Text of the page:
(Originally published October 9, 2012, on the RED Blog)
As an instructor at Red River College’s Winkler Campus, she advocates for balanced health in heart, spirit, mind and body.
And as a counselor in the community of Roseau River First Nation, Violet Caibaiosai prescribes an increased awareness of culture and history as the treatment for deficiencies in both mental and physical health.
“One of the most important things would be recognizing what our history is, and then taking an honest look at that history,” says Caibaiosai, who’s taught Applied Counselling courses at Winkler Campus since 2009.
“It’s not always a pretty one, but it’s a difficult one, and it’s important that it be looked at. There’s always an understanding that comes from knowledge and that’s what my goal is, whether it’s in larger society or our own communities. Because people have become so fearful — not only of society, but of themselves.”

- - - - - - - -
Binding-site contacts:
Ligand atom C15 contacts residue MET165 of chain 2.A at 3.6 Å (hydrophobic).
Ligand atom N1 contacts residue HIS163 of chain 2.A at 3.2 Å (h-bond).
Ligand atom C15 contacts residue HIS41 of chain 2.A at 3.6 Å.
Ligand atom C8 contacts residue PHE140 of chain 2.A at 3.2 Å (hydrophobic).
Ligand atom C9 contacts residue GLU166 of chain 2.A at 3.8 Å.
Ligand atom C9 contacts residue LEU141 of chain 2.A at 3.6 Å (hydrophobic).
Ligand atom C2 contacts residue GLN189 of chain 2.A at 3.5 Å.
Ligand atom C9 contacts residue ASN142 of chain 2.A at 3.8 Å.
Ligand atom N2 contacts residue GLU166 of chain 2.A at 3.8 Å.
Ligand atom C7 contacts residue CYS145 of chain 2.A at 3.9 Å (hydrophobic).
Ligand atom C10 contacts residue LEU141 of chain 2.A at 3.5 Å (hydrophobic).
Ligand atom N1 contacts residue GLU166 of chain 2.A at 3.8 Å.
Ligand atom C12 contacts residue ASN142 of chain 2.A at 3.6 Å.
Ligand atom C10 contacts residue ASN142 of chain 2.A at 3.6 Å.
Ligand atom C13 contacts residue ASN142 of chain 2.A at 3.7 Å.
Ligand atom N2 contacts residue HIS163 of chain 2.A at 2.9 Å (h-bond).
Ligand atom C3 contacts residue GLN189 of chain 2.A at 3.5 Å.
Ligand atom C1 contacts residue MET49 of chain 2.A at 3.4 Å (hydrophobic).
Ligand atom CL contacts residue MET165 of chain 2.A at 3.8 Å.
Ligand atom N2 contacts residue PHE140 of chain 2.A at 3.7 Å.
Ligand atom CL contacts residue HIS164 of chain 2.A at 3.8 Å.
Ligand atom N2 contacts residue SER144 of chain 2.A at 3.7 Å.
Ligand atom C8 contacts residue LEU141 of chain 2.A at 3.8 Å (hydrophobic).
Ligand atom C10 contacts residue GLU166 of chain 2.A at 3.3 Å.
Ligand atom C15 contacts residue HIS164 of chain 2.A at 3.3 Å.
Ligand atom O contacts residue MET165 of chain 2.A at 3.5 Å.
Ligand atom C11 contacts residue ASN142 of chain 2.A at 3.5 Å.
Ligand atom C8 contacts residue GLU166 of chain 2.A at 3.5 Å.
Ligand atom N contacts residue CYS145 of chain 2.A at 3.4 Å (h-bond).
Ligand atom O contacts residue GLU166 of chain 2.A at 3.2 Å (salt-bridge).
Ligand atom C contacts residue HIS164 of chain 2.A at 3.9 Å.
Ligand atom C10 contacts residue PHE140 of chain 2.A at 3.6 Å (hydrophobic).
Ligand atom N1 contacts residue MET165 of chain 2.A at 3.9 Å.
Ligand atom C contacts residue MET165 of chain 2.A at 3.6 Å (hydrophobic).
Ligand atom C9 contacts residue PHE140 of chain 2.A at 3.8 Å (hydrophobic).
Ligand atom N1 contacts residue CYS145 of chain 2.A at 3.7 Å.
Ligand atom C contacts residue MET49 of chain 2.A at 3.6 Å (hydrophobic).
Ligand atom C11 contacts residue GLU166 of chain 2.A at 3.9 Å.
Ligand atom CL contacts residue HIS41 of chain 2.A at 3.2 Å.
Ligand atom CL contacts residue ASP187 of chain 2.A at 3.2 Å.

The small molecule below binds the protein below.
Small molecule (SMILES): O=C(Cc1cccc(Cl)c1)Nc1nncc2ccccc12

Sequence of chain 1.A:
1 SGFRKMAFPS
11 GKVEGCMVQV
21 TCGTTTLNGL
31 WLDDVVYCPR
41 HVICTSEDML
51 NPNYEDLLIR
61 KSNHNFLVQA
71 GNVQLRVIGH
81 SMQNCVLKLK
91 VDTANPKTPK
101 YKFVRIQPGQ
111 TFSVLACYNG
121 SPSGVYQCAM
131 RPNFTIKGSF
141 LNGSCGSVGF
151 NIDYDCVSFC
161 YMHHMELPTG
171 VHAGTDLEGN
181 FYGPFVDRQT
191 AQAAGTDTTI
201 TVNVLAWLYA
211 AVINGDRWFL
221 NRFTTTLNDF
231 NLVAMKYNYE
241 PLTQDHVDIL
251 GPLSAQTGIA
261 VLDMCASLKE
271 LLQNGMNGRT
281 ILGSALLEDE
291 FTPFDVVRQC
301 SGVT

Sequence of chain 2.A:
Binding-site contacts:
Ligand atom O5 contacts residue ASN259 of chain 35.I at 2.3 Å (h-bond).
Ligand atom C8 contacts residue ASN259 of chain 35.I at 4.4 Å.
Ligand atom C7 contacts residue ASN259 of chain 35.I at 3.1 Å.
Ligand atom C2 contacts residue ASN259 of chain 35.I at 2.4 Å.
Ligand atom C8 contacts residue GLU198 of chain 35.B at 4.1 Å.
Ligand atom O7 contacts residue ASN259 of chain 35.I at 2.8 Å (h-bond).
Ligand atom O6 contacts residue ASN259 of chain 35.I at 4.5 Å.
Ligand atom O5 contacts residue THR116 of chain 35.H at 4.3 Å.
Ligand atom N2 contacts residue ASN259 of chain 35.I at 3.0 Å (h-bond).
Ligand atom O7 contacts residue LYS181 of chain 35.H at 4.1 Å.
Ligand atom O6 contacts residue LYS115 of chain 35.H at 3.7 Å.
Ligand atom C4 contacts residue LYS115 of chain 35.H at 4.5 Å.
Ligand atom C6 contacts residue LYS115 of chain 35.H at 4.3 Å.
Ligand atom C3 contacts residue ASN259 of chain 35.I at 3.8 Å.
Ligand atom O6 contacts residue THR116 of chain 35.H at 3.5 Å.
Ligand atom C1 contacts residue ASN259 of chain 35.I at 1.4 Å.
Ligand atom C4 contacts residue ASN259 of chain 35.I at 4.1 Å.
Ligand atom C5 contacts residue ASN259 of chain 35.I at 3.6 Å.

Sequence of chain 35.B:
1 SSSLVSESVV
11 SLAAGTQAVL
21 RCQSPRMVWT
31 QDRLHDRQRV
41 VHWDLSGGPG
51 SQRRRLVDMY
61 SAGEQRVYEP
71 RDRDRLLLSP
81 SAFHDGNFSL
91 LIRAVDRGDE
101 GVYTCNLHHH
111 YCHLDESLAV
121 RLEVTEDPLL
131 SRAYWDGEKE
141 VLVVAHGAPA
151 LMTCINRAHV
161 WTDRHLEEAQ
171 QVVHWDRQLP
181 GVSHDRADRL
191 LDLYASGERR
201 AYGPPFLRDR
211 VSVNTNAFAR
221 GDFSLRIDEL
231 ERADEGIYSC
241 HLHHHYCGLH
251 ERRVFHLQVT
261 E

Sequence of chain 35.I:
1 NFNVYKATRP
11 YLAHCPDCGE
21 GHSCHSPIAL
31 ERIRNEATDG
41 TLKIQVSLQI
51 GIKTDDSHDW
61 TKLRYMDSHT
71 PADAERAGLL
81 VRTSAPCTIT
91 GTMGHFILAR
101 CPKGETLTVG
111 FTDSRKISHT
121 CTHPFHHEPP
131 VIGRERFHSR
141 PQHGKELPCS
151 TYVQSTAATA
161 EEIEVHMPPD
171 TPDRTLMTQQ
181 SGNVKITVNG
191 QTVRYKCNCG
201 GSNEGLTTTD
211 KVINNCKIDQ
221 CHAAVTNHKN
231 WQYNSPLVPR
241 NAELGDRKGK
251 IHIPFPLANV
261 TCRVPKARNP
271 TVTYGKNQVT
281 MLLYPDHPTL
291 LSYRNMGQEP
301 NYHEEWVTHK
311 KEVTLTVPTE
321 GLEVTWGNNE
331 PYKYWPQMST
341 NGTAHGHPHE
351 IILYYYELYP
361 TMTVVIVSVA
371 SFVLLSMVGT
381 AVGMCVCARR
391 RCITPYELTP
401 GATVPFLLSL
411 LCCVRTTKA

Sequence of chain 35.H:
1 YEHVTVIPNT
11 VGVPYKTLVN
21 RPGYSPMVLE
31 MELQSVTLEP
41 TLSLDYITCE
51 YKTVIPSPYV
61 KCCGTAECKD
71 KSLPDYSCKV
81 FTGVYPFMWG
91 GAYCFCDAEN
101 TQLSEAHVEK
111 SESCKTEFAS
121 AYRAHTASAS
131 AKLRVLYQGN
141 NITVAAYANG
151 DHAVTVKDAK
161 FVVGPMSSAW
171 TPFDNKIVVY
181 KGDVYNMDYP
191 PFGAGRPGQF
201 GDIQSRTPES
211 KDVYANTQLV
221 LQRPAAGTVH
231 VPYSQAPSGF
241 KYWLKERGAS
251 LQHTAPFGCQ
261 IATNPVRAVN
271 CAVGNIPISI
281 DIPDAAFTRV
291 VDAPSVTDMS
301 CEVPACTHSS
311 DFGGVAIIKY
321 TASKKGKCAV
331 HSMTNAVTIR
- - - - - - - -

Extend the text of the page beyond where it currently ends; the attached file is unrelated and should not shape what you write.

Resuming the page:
A former Ontario native who grew up on the north shore of Lake Huron, Caibaiosai was raised by her parents and grandparents — the latter having imparted the importance of spiritual strength by teaching her about the holistic, healing qualities of traditional medicine.
She incorporates a similar respect for tradition among her students at RRC, noting many who go on to be counsellors may need to draw on that cultural knowledge while working with — and alongside — First Nation residents throughout Manitoba and Canada.
“It’s important for others to understand that history that we have together as a nation,” says Caibaiosai. “There’s a bridge that has to be built, and part of what I do in the classroom is to build those bridges of understanding.”